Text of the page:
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Wednesday, September 19, 2018

4 Strategies for Keeping Your Pets Safe Outdoors

Allowing your pet outdoors can give it the exercise it needs and the chance to explore. However, from parasitic insects to feline leukemia virus, many dangers are present as well. From dogs and cats to farm animals that require time to graze and socialize, each may face different hazards when you allow them to roam your property. To lower the risk of injury or illness, there are several actions you can take while giving your pet the freedom it desires.
1.    Get Your Pet Microchipped

Microchipping your dog or cat can give it the best chances of getting home to you if it should wander too far and become lost. These tiny chips, which are injected under your pet’s skin, are scannable and allow any vet or shelter to identify your dog or cat if it is not wearing any collar or identification tags. The chip number carries your name, phone number, and other important information. Some shelters pair the microchip with a wearable tag that lets people know your pet is chipped and not a stray animal.

When you adopt a pet, some shelters offer chipping as part of the adoption fee. Your pet will not be aware of the chip once it is injected, and it causes no pain or discomfort, even for toy breeds.
2.    Use a Flea and Tick Treatment

Fleas, ticks, and mosquitos can cause a miserable infestation in your pet that can lead to long-term illnesses and even death. Once your pet picks up fleas and ticks and brings them into your home, their eggs can hide in carpets and bedding for months until they hatch and spread throughout your home. Using a pest treatment program can prevent these parasitic insects from hurting your pets or invading your home.

Advances in veterinary technology offer you many different choices when it comes to protecting your pet from biting insects. Collars, dips, shampoos, and even pills are available to repel fleas and ticks. While some come with the risk of mild side effects, most animals can tolerate them. You can ask your vet which type of treatment is the best choice for your individual pet.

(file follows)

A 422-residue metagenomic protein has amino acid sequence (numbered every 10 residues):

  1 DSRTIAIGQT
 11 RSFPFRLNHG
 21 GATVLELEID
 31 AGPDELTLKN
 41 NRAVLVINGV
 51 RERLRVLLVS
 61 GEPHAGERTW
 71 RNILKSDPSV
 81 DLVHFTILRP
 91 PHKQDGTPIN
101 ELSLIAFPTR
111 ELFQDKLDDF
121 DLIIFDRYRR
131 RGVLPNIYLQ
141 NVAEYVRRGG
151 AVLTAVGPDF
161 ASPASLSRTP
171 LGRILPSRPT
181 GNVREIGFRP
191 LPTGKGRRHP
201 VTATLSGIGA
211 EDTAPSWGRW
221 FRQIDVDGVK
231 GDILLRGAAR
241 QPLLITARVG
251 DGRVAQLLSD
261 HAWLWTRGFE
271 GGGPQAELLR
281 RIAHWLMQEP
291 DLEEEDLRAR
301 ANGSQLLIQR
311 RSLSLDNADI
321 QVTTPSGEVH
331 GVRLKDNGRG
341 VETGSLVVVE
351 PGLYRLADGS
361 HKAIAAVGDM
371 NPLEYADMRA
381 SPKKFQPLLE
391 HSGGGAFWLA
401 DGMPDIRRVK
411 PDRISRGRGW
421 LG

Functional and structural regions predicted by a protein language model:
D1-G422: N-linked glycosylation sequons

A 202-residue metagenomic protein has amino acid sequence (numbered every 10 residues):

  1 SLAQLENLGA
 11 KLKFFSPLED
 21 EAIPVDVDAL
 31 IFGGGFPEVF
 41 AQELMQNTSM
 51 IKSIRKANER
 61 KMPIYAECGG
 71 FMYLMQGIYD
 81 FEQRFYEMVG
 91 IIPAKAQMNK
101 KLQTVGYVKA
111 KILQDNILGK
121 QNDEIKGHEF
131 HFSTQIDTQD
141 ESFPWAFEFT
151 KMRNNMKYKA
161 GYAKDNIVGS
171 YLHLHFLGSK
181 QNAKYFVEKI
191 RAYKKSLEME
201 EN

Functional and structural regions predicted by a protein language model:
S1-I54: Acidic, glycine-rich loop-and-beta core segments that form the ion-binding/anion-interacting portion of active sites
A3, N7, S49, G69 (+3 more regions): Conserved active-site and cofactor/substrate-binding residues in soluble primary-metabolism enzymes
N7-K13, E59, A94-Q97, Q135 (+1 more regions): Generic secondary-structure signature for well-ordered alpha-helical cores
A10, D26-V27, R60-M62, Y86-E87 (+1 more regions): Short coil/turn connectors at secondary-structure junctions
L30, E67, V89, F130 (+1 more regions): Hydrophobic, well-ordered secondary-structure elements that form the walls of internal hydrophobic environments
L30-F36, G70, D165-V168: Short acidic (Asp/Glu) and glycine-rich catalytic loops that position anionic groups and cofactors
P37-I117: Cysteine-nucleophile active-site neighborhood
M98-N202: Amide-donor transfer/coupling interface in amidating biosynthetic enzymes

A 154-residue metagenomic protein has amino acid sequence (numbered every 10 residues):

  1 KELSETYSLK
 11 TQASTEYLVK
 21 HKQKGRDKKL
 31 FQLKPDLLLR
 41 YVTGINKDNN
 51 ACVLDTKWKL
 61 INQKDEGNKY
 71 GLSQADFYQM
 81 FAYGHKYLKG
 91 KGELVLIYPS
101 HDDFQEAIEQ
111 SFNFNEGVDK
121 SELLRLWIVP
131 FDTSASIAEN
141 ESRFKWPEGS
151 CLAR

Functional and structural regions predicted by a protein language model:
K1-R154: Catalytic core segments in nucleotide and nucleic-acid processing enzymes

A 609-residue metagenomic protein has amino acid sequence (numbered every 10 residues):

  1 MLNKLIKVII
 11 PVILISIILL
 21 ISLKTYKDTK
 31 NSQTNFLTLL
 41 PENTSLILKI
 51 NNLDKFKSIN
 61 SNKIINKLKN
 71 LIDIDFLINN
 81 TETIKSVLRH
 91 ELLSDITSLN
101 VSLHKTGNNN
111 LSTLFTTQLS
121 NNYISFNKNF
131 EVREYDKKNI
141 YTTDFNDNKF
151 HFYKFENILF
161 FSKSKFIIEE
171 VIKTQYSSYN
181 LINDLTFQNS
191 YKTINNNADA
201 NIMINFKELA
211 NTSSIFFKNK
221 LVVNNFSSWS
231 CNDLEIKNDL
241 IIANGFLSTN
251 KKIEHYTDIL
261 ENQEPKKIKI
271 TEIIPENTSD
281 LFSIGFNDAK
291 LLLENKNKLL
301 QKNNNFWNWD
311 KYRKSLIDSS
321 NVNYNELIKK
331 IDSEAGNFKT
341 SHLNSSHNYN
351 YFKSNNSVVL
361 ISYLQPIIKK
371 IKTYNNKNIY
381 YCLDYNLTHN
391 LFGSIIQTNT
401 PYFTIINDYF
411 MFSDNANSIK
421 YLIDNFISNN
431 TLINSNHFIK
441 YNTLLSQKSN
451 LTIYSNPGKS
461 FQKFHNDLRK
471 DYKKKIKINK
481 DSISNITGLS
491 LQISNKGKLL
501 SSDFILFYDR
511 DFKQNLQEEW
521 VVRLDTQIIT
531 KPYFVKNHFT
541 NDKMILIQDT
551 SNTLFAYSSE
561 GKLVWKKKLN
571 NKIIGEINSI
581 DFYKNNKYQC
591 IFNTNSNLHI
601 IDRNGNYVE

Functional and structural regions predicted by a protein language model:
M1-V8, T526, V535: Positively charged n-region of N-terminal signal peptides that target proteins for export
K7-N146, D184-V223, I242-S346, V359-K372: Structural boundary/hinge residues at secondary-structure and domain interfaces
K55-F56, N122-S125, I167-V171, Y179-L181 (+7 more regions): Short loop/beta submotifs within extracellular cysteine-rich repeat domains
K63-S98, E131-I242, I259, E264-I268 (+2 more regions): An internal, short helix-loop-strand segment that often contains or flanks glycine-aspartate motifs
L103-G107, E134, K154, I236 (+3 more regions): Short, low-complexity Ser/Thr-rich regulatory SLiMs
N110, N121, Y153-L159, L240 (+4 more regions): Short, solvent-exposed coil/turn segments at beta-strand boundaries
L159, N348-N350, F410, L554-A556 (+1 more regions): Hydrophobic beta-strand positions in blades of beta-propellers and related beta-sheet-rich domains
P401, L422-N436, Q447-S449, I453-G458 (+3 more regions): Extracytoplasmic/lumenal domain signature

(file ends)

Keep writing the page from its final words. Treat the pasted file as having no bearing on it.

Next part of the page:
3.    Limit Contact With Strange Animals

If you allow your pet outdoors or take it with you on hikes or errands, it is a good idea to keep it under your control and supervision at all times to prevent contact with strange animals. Strays, wandering animals from nearby neighborhoods, and wild animals can all cause injury to your pet. Even leashed dogs might carry ear mites or fleas, so limiting your pet’s contact with strange animals can reduce the chances of transfer.

Limiting contact with other dogs can be especially important for a puppy who has not has its full course of immunizations. Contact can increase the chances of contracting parvoviral syndrome, which causes vomiting, diarrhea, a loss of appetite, and eventually death. While puppies can overcome parvo, they may develop distemper afterward, which causes high fever and coughing. There is no cure for this illness, and dogs that develop it usually have to be euthanized.
4.    Immunize Your Horse

Letting your horse out to graze can expose it to contagious and deadly diseases, such as equine distemper, which is also known as strangles, or tetanus, which can be picked up in pastures and grazing fields. Immunizing your horse can protect them as they enjoy the company of other horses, and you can visit VPD for horse vaccines and other products that can keep your horse safe and healthy.

Your pets face certain risks when you allow them outdoors to explore. However, with a little preventative care and knowledge, they can enjoy all the freedom that comes with visiting places beyond your backyard.

1 comment:

  1. Thanks for the infor. I don't have a pet at the moment but will share this to my friend.


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